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Re: [pgsql-novice] Daily digest v1.2311 (11 messages)

From: Ron <rjpeace(at)earthlink(dot)net>
To: "Jasmin Dizdarevic" <jasmin(dot)dizdarevic(at)gmail(dot)com>, pgsql-novice(at)postgresql(dot)org
Subject: Re: [pgsql-novice] Daily digest v1.2311 (11 messages)
Date: 2008-10-17 13:35:30
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Lists: pgsql-novice
At 06:46 AM 10/17/2008, Jasmin Dizdarevic wrote:
>Hi again,
>we like to build a data warehouse and i would like to read your 
>thoughts about the hardware we plan to use.
>for us the most important thing is performance.

Really?  Is performance more important than the safety and integrity 
of your data?  Is performance more important than the reliability and 
robustness of your system?  It would be a _very_ rare situation in 
the DB world if you answered "yes" to either question.

>IBM x3655 2 x AMD Opteron QuadCore 2.3 Ghz L2: 2 MB
>64 GB of ram

One can not make the best HW decisions until one has analyzed what 
the application the HW is going to support is.  Characterize your DB 
app before considering potential HW.  Also, you need to let us in on 
the expected usage scenario before we can give you responsible advice 
on what the best HW is for you and your DB app.  :-)

For instance, currently which CPU is best for a DB server is very 
dependent on the DB app under consideration.  For some, AMD's better 
memory IO wins.  For others, Intel's (much) larger on-die caches and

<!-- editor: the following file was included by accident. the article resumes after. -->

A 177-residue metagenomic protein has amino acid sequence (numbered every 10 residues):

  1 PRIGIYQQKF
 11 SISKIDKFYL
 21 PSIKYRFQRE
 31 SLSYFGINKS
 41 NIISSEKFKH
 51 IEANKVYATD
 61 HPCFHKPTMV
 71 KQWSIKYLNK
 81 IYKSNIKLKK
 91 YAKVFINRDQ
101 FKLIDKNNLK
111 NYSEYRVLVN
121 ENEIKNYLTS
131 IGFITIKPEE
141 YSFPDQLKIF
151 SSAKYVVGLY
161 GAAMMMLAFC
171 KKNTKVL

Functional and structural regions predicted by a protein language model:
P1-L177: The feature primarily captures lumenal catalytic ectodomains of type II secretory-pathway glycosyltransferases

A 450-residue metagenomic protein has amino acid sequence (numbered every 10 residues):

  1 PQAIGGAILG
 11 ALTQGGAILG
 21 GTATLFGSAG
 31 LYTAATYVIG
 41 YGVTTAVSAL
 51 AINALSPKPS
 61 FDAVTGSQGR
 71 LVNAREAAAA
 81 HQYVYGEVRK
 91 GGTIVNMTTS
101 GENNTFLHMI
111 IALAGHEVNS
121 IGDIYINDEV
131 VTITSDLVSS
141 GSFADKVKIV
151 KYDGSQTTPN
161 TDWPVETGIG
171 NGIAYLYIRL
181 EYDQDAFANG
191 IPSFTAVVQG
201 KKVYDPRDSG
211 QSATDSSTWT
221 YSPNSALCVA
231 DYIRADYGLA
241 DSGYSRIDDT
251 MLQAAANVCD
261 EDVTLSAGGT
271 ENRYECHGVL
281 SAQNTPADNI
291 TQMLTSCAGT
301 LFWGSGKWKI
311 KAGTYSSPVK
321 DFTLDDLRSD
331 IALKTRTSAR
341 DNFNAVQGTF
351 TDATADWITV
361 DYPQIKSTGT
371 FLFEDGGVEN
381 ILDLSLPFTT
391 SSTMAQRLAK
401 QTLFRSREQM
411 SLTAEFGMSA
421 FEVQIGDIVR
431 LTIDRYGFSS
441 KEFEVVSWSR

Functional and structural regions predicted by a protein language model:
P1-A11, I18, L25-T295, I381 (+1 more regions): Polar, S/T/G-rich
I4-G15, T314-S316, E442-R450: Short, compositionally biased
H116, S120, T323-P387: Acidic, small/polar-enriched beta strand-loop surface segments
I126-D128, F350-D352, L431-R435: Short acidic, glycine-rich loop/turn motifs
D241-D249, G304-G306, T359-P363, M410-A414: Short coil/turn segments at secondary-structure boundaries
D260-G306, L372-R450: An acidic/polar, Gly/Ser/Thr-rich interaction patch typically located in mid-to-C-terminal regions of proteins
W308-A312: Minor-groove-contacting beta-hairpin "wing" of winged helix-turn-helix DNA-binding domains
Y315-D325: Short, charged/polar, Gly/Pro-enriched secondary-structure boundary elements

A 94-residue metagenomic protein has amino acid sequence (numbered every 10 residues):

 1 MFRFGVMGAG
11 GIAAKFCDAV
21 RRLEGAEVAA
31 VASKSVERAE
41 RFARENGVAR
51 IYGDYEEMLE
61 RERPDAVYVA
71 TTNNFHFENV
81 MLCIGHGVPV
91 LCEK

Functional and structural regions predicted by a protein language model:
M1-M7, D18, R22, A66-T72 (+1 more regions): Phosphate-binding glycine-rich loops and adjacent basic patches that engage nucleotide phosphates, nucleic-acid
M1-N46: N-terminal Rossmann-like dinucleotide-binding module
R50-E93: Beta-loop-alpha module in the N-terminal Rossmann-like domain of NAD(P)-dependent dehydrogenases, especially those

higher available CPU clock rates win.  Considering which platform is 
going to be better for you can only be done if we know some details 
about the expected behavior of the DB app in question.

Another thing.  In the DB world, the general rule-of-thumb is "the 
more RAM, the better".  But there really is an optimal amount given a 
specific DB.  What happens with too little RAM is obvious.  But 
unless you can buy enough to fit your entire DB into RAM, there is 
some point where buying more RAM is less effective than spending 
money on other resources.  Is 64GB a good amount for _your_ DB 
server?  We can't tell without some details about the DB in question.

>IBM System Storage EXP3000
>with 7 x 146 GB 15k SAS HDDs (8 MB Cache)
Why 15K rpm SAS disks?  These make sense if your are doing a lot of 
transaction processing (because random IO rate, IOW seek time, really 
matters for such applications).  OTOH, for anything but the most 
transaction heavy applications, acceptable performance can often be 
had by using 10K or even 7.2K rpm HDs.

Often one can buy more HDs for the same money if one buys something 
other than the 15Ks... ...and many apps will perform better with more 
spindles, even slower ones, than with fewer 15K spindles.

Often you can literally buy 3x - 4x the 7.2K SATA HDs that you can 
15K SAS or FC HDs of the same capacity for the same money.
Many, many apps are going to perform better on a 22 or 28 7.2K rpm HD 
subsystem than they will on a 7 15K HD subsystem.

If performance matters to you, get as much battery backed cache as 
you possibly can.  The price/performance ratio on this is well worth it.

For example, Areca cards can be configured with gigabytes of battery 
backed cache.

>Do you see any problems with the L2-Cache or the HDD-Cache? Are they 
>important for pg?
>Have you any suggestions for the RAID-Controller?
>We plan to set up the whole thing on gentoo. A good idea?
Potential maintenance nightmare.  You better have a real linux guru 
on staff and feel comfortable with the idea of compiling your entire 
OS from source from scratch.  OTOH, if done right, a gentoo distro 
custom compiled for your HW will likely be one of the best performing 
distros.  ?IF? you do EVERYTHING right.

For most circumstances, there are better open source distros for a DB server.

>Thank you very much for you'r replies.

Hope this helps,
Ron Peacetree  

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Subject: Re: [pgsql-novice] Daily digest v1.2311 (11 messages)
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